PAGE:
BC deferring Old-Growth logging in Fairy Creek

BC deferring old growth logging in Fairy Creek

At the request of the Pacheedaht, Ditidaht and Huu-ay-aht First Nations, BC is deferring old-growth logging in the Fairy Creek watershed and central Walbran areas.

Close up of Logger Mike, where protesters will be gathering on Friday June 11 – courtesy City of Campbell River

Deferring old growth logging in Fairy Creek  

Premier John Horgan said governments can no longer make decisions about public land that ignore the title holders and do not connect with the surrounding communities.

“Today cabinet has approved a request by the Pacheedaht to defer old growth forestry in Ferry Creek as well as the Central Walbran,” he said. “… Today I am proud to have deferred these territories at the request of the title holders and I am very excited about the deferrals that will be coming later in the summer and all through the implementation of our Old Growth Plan.” 

Quadra Island resident Rod Burns responded, “To use a Newfoundland term, I’m Gobsmacked. Did that come out of the left hand side of nowhere. It is great news, but you have to say thank goodness to the hundreds and thousands … of people who have been going to Fairy Creek by the day and overnight… It is wonderful, but why did it take Horgan so long to realize there is so much public support? But it is still an opportunity for delaying tactics, a moratorium.  It is not ending old growth logging … ”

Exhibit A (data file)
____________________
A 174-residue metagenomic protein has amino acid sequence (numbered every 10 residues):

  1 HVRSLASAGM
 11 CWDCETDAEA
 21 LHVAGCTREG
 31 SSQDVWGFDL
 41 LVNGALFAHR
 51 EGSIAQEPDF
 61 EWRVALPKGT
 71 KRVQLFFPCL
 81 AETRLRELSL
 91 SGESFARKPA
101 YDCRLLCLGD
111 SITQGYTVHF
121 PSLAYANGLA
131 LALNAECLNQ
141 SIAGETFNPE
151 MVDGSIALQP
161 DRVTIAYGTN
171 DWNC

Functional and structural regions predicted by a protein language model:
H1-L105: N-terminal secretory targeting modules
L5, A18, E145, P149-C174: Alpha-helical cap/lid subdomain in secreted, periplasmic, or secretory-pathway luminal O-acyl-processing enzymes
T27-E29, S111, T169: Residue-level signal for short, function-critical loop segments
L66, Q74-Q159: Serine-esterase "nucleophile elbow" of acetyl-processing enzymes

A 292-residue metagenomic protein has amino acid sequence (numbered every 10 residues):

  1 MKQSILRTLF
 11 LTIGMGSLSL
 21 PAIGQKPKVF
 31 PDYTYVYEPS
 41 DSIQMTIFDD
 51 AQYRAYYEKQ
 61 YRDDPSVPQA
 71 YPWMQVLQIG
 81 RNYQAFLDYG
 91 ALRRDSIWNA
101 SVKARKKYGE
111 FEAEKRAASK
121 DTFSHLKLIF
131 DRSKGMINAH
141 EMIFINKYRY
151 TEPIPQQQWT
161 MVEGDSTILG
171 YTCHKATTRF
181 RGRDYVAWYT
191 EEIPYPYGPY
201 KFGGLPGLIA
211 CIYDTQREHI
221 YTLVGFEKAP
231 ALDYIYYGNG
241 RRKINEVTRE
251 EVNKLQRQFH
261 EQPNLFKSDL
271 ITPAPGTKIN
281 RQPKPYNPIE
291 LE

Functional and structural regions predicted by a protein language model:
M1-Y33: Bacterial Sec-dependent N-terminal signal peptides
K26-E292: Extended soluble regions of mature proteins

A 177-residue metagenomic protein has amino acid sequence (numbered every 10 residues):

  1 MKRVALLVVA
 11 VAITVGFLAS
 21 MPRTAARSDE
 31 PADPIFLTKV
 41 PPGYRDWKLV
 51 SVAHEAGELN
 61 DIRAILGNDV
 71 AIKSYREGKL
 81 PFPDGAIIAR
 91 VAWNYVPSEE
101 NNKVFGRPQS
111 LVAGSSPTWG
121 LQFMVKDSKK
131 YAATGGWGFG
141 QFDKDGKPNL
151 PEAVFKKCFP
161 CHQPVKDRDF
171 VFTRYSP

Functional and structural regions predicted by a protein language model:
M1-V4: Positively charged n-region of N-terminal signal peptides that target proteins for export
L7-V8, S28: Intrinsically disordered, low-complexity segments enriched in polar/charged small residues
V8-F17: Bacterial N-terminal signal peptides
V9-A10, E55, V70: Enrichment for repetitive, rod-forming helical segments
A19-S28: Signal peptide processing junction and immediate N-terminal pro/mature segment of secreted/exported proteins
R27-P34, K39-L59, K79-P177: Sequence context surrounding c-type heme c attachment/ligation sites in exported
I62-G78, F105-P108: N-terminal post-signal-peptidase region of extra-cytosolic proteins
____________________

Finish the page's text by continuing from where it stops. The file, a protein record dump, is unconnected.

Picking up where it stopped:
Map of area being deferred – courtesy BC Government

Pacheedaht Declaration

On Monday, the the Pacheedaht, Ditidaht, and Huu-ay-aht First Nations issued a joint declaration, that they would no longer let others decide what happened to their lands, water and people. 

The deferral will be for two years and applies to old growth  areas. 

In their joint statement, the three Nations said that they will allow forestry operations in other parts of their land. 

Robert Dennis Sr. , elected Chief Councillor for Huu-ay-aht First Nation, explained “All nations have been cutting second [growth] with no concern so we will continue with that,”